Friday, July 3, 1998 Published at 17:28 GMT 18:28 UK
True to its principles?
Niall Dickson looks at the NHS' core values 50 years on
The founding principles of the NHS have been invoked by politicians down the last 50 years, but has the reality of the NHS lived up to them? The BBC's Niall Dickson reports.
Throughout its 50 years, the NHS has struggled to live up to those principles and though it has never fufilled the most optimistic predictions of officials in the 1940s, it has for the most part remained true to the ideals of its founder.
Free care has a very short history - Bevan himself was soon under pressure from the Treasury to cut back. The NHS was in financial difficulties almost from the day it was launched with demand running ahead of what the service could supply. It is a story that has continued uninterrupted to this day. Bevan's first concession was to agree a ceiling on NHS spending and he agreed to take powers to introduce prescription charges, hoping that he would be able to prevent them ever being levied.
In spite of all this, it is true to say that the NHS remains largely free - politicians have flirted with charges for GP visits and hospital stays, but have always ended up concluding that it would be unfair, unpopular or impractical.
Avoidable to all
Perhaps the most significant part of Nye Bevan's legacy was his decision to bring all Britain's ragbag of hospitals under one national service. There were those in the Cabinet at the time who wanted to see local government lead the new system. Bevan, though, was conscious of the huge variation in the standards of different hospitals and the parlous state clinically and financially of some of the less prestigious institutions. His aim was to create a uniform service, not for its own sake, but because that would ensure equity. The patient in rural Dorset should have access to the same quality of care as the resident of Knightsbridge. By nationalising the system and agreeing to national pay for NHS staff, including senior hospital doctors, he hoped to end the disparities.
Enoch Powell, as the Conservative minister of health in the early 60s, continued this process by initiating a massive hospital building programme so that every area of the country would have its own district general hospital. The result today is reasonably uniform services, but with significant differences, both in terms of quality and what is available.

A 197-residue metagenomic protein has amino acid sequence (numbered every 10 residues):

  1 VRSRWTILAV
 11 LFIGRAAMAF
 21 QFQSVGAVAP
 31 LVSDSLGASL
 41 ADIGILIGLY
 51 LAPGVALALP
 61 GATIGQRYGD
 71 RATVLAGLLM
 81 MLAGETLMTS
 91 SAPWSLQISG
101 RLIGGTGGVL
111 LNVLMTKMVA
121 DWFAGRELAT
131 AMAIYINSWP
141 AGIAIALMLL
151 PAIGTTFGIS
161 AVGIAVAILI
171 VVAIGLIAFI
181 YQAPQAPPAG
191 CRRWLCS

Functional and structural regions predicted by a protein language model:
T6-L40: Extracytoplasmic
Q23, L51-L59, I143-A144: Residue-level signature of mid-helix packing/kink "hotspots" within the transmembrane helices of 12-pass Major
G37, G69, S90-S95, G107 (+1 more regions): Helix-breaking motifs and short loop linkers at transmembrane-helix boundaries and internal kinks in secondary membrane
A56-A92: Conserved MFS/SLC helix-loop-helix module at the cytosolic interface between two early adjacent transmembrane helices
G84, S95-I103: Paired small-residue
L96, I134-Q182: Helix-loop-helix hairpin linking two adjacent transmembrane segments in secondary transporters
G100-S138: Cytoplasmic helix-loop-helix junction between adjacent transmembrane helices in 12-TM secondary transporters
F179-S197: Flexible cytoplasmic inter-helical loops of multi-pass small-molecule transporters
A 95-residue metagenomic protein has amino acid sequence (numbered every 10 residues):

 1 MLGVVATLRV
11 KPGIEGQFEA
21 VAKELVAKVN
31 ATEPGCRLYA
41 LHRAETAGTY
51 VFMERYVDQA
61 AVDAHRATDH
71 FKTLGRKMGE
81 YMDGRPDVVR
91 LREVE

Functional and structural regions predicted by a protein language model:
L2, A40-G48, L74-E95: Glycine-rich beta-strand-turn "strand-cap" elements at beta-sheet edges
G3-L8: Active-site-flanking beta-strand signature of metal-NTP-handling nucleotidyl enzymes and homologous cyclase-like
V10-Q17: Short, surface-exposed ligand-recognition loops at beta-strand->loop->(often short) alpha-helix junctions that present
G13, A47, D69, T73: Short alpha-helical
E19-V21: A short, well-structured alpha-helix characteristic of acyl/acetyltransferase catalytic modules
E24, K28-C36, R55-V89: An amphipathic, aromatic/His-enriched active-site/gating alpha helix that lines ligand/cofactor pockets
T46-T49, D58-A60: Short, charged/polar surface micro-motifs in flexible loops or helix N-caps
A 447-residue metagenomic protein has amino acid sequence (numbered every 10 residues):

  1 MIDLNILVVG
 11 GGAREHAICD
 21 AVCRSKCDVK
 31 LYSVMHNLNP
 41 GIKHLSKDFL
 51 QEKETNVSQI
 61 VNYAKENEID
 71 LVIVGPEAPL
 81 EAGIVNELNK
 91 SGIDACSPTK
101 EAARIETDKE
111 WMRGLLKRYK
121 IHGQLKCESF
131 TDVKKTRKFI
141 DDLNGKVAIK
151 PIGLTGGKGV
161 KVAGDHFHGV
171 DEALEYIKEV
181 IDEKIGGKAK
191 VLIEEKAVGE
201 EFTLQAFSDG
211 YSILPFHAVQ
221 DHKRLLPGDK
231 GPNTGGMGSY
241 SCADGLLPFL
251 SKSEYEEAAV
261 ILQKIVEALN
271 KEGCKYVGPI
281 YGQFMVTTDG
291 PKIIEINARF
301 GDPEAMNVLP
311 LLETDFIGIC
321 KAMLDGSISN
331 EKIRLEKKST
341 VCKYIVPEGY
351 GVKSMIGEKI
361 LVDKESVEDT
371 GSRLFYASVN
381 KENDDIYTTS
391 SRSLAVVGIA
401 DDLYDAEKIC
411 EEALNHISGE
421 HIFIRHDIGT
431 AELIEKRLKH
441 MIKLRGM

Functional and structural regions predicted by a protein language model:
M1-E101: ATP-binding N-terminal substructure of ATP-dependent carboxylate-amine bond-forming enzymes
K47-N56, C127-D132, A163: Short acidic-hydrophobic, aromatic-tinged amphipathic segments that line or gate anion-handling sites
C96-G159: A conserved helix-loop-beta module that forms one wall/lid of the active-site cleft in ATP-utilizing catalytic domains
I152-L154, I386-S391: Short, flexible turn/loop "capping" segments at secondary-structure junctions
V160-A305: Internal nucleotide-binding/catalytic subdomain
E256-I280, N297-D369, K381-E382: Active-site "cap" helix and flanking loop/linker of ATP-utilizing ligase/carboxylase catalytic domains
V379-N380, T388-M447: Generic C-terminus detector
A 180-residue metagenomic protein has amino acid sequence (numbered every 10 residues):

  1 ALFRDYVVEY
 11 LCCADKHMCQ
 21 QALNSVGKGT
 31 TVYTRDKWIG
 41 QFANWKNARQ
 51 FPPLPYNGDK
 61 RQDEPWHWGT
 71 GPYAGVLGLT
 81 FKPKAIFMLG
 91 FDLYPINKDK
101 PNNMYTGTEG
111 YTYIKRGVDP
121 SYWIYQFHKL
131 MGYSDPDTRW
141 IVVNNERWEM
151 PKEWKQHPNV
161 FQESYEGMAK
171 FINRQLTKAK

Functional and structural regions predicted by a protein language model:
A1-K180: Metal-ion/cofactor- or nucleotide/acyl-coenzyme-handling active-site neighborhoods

NHS patients, though, do not always get the same access to treatment. Traditionally, if there were too much demand in an area for a particular treatment, it was rationed using a waiting list. Until the late 1980s, these lists could stretch for years, so that in reality the treatment was never carried out at all. The shape of services locally was often determined by the interests of the consultants working in that district so that, in some parts of the country, patients might have ready access to a particular specialist while, in others, there would be long waits or possibly no service at all.
Much of this is now more in the open and the rationing more explicit, although the principle is no different. The waiting lists are much longer than they used to be, although perhaps, more importantly, patients spend much less time on them. But the waiting list is not the only rationing device.
Health authorities decide what they will and will not pay for in their areas. So, in some areas renal dialysis may be more plentiful than in others, which means that, in some areas, kidney patients are more likely to die. This is not trivial stuff.
Likewise, some authorities are willing and able to pay for new drugs, such as Taxol for women with ovarian cancer, while others have so far resisted providing it, questioning whether it is cost effective. Taxol has been shown to provide on average about an extra year of life to patients with this terrible disease. And there are plenty of other examples. Beta Interferon is available to some people with multiple sclerosis and not to others, depending on where they live. Fertility treatment, including vasectomies and sterilisations as well as IVF, is not universally available nor is varicose vein surgery and a host of other procedures.
The recent case of the Bristol surgeons, whose incompentent practice produced an unacceptably high death rate among the children they operated upon, provides a telling reminder of the variations in standards. Theirs was a terrible failing, but many more services are either sub-standard or just mediocre. Until recently, the British NHS, like every other health system in the world, has found it difficult to measure its own clinical performance. That is changing, but it will take time.
The government has acknowledged the failure of the health service to address these quality issues. Its solutions, which include a new National Institute for Clinical Excellence, reflect a growing awareness that the health service in general and the medical profession in particular need to be held to account for clinical standards and it is on that that Labour's stewardship of the NHS may well be judged. The danger is that more rigorous monitoring and a policy of name and blame will further undermine morale. The trick for the next five years, if not the next fifty, will be maintaining that balance.